Why, When, and How to Talk to Your Children About Cancer logo

Talking about cancer is never easy, but talking about cancer with your children may be one of the most difficult conversations to think about having. It’s one of those things no parent plans on having to deal with.

Following a cancer diagnosis, parents are most concerned about how their illness and treatment side effects will affect their children, both day-to-day and in the long-term. What’s the best way to approach such a sensitive, emotional subject?

First, you must remember that there are no hard and fast rules about what’s right or wrong. Every family will find their own way to adjust.

In our own experience, our daughter Lily doesn’t know life without the battle her mother went through. All she knows is life as it is with Heather flying to Boston for check-ups and seeing other doctors. It is just part of our everyday life. That’s not to say Heather’s cancer doesn’t affect Lily; she gets worried when it’s time for scans, but we always make it a priority to talk about how she’s feeling and reassure her that we’re staying on top of things.

Cam and Lily Von St James

Cameron and Lily Von St. James

At a recent Stupid Cancer meetup, we found out about an incredible resource for kids whose parents have cancer called Camp Kesem. It is specifically geared to help kids with the roller coaster of emotions that come from having a parent with cancer. Cancer can be so isolating, and having peer support is so important no matter your age.

We’ve gathered firsthand advice from affected families and experienced physicians in the interest of illustrating a series of considerations and a variety of helpful ways to address the why, when, and how of communicating a cancer diagnosis with your children.


Immediately after a diagnosis, many parents may struggle with the decision whether or not to talk to their children about it at all, thinking that they will place an unnecessary burden on them. However, affected families and physicians agree, it’s best to let your children know as soon as you deem appropriate for a variety of reasons.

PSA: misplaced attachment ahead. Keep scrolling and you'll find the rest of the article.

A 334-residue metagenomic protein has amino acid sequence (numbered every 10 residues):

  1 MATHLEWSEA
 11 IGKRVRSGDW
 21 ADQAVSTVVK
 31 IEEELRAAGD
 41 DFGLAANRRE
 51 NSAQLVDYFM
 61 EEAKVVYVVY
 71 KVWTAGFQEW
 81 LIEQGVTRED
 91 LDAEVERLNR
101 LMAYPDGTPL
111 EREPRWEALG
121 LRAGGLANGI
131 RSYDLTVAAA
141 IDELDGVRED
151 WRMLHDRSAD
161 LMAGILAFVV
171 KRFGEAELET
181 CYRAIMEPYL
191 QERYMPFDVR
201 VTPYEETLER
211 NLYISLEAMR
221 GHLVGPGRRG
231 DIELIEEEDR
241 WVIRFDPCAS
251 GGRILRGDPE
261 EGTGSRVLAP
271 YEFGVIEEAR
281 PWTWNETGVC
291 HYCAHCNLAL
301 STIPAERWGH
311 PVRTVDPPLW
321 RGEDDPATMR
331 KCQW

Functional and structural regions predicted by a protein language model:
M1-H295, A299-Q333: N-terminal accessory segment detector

• They will sense it. Kids of all ages are highly observant and will notice something is wrong. It’s likely that their imagination will come up with an even more frightening scenario than what’s true. Speaking with them yourself will give you the opportunity to present a more accurate (potentially more positive) framework.
  • It may feel taboo. It’s also probable that, whether from you or someone else, your child will learn about the situation. If you haven’t yet discussed your illness with them, it will seem like a secret that you must protect them from, in effect making them more afraid.
  • Trust could be lost. Similarly, not talking openly with your children may hinder their trust in what you say and in your ability to help both yourself and them cope.


For some parents, they quickly decide they will discuss their diagnosis with their kids as soon as possible to avoid causing any confused feelings. For others, it’s important that they thoroughly understand their own illness and treatment plan before sitting down with their children, or they wish to wait until their kids are just a bit older. With whichever option ultimately suits your family best, there are some pre-talk questions to ask yourself that will help determine when the “right” time may be.